The dissenters had the brass to ask for non-sectarian prayer, making them the true oppressive majority. Adopting a “non-sectarian” policy, Kennedy said, would mean “permitting those religious words, and only those words, that are acceptable to the majority, even if they will exclude some.” It is the powerful who needed protection from the powerless.
So the wealthy and the Christian leaders of Greece, New York, are oppressed minorities, surrounded by a hostile majority. The Court will protect them.
What about, let’s say, racial minorities? Weirdly enough, them not so much. Look at the language in Schuette v. Coalition to Defend Affirmative Action, in which a statewide majority voted to outlaw any use of race in admissions to Michigan’s public universities. A majority vote on racial matters, one would think, presents at least the possibility of oppression. And a court that fears majorities would be alert for foul play, correct?
In a word, no. Again writing for the majority, Kennedy struck a different tone. Schuette is a judicial canticle to the right of majorities to have things their own way. “Freedom does not stop with individual rights,” he wrote. (Chief Justice Roberts did not protest this language.) To void the initiative “would be an unprecedented restriction on ... a fundamental right held not just by one person but by all in common.” Here indeed is a “collective right.” Not only that, it is “fundamental”—the strongest kind of constitutional right. The plaintiffs in Schuette were impudent even to question it: “It is demeaning to the democratic process to presume that the voters are not capable of deciding an issue of this sensitivity on decent and rational grounds.”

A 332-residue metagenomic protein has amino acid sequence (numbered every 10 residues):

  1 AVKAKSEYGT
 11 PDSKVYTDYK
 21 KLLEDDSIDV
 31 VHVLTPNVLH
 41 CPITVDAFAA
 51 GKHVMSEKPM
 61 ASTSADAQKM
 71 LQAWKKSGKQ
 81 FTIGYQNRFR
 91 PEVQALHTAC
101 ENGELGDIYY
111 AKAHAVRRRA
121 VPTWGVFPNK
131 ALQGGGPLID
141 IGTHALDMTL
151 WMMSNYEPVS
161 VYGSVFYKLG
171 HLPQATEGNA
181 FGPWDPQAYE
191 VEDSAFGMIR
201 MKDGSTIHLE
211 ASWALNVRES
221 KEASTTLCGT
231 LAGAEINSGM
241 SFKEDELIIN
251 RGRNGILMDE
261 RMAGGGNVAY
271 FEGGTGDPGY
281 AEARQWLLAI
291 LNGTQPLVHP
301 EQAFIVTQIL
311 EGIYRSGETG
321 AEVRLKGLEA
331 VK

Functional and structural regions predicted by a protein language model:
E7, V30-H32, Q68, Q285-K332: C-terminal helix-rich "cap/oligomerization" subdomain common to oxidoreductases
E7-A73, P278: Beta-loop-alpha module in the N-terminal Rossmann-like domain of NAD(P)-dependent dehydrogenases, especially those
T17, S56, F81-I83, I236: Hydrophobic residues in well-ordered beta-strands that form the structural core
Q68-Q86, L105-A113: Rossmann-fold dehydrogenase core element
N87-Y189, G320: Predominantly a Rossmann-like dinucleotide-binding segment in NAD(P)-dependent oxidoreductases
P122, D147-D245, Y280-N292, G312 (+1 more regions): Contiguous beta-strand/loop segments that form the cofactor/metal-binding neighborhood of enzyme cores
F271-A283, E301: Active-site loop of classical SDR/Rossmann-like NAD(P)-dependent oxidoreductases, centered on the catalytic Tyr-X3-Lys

In two cases, then, the majority is wicked; in a third, it is virtuous. Is it a coincidence that the third case is one in which we can be pretty sure the majority was overwhelmingly white? Rich people and Christians are minorities, but minorities are not. The equal-protection clause has performed Sirsasana before our astonished eyes.
Much as we might wish it were not so, the conservative justices sometimes seem to live in the airless world of talk radio, Fox News, and the Murdoch press. Those media often warn that Christians and the rich face persecution. They also proclaim that, in the United States as it exists today, the old majority are strangers in a strange land. Bill O’Reilly expressed it baldly on election night 2012: “The demographics are changing. It’s not a traditional America anymore.”
We’re dealing here with unconscious attitudes, not deliberate bigotry. This conservative majority seems deeply anxious about what is happening to the country. At some level, they may feel that their role is to protect the real majority, the old majority, the Schuette majority, against a new majority—a rabble with unfamiliar names, speaking unfamiliar tongues, and worshiping unfamiliar gods.